THE GIFTS AND GRACES OF MARRIAGE
Archbishop Anthony Fisher
An excerpt from the address of Most Rev Anthony Fisher OP – Ray Reid Memorial Lecture, Faith in Marriage Conference hosted by CatholicCare Social Services Parramatta and Australian Catholic University, Our Lady of Mercy College, Parramatta, Sunday 15 September 2013
1. What is marriage?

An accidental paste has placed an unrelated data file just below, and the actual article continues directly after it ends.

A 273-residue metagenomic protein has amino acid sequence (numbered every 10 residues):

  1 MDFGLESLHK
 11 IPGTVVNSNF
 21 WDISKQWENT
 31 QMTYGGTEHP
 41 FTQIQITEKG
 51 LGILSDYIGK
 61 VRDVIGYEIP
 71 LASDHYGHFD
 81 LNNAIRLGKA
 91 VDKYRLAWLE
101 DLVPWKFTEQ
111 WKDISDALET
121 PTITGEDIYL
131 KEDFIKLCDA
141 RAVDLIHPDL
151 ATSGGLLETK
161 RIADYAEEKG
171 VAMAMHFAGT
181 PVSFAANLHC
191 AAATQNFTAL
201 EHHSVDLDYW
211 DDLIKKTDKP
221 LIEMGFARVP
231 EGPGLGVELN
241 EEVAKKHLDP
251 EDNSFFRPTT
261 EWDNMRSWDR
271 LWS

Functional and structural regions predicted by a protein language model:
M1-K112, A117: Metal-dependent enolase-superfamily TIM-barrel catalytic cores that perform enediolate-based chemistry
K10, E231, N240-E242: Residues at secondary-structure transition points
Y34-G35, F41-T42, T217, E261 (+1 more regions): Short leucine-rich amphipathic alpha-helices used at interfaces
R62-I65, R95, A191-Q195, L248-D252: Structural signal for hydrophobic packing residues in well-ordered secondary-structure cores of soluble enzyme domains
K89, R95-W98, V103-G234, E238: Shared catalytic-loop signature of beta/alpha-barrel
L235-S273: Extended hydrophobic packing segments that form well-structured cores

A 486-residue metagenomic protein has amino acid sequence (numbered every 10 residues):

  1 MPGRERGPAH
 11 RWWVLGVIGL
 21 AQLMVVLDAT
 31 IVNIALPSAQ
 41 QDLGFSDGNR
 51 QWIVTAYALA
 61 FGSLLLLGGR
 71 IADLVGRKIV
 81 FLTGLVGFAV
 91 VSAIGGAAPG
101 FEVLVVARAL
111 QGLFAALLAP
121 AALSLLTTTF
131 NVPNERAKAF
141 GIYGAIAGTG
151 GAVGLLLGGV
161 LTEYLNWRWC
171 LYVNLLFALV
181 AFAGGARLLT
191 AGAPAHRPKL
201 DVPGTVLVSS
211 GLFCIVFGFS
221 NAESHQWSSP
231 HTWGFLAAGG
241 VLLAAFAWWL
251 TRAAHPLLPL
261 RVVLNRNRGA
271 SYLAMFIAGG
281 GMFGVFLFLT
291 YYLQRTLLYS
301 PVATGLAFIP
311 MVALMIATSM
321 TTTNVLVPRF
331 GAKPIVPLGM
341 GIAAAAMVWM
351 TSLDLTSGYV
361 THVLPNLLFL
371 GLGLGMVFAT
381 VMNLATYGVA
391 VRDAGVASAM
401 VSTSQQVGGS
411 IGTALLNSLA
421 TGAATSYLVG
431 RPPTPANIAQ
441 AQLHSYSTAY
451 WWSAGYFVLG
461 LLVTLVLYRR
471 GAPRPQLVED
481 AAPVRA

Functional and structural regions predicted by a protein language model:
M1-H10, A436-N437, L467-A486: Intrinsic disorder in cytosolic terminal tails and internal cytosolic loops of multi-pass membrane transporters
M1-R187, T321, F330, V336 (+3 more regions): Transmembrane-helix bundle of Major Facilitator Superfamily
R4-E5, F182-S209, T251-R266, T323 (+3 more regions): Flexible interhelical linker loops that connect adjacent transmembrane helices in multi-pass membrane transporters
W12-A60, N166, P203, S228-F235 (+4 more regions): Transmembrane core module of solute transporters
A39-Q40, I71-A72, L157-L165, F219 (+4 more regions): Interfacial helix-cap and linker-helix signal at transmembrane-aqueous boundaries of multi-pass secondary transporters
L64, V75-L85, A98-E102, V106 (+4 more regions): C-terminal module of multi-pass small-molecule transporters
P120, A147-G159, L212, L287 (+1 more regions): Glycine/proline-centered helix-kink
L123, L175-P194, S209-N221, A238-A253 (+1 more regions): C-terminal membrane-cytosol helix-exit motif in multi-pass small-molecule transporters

When Catholics talk about ‘the vocations crisis’ they are usually bemoaning the numbers who’ve left the priesthood and religious life and the shortage of newcomers thereto. Yet the more serious vocations crisis is in marriage. Far fewer people get married at all today and, of those who do, a far smaller proportion stay married than stay priests or religious. The marital breakdown rate in the West is now so high that some wonder if many moderns are simply unmarriageable: not because of any constitutional inadequacy but because they are conditioned to think of marriage as conditional, as a state that lasts ‘for as long as it works’. The ‘Get Out of Jail Free’ card of divorce is now so deeply ingrained in us that it is hard for people today to engage in the sort of total self-gift that marriage requires and that was taken for granted in previous societies. In the meantime, years of ‘living together’ and other experiences have habituated would-be spouses in a debilitating non-commitment, so that even if they marry with high hopes, they have made themselves unlikely to sustain it.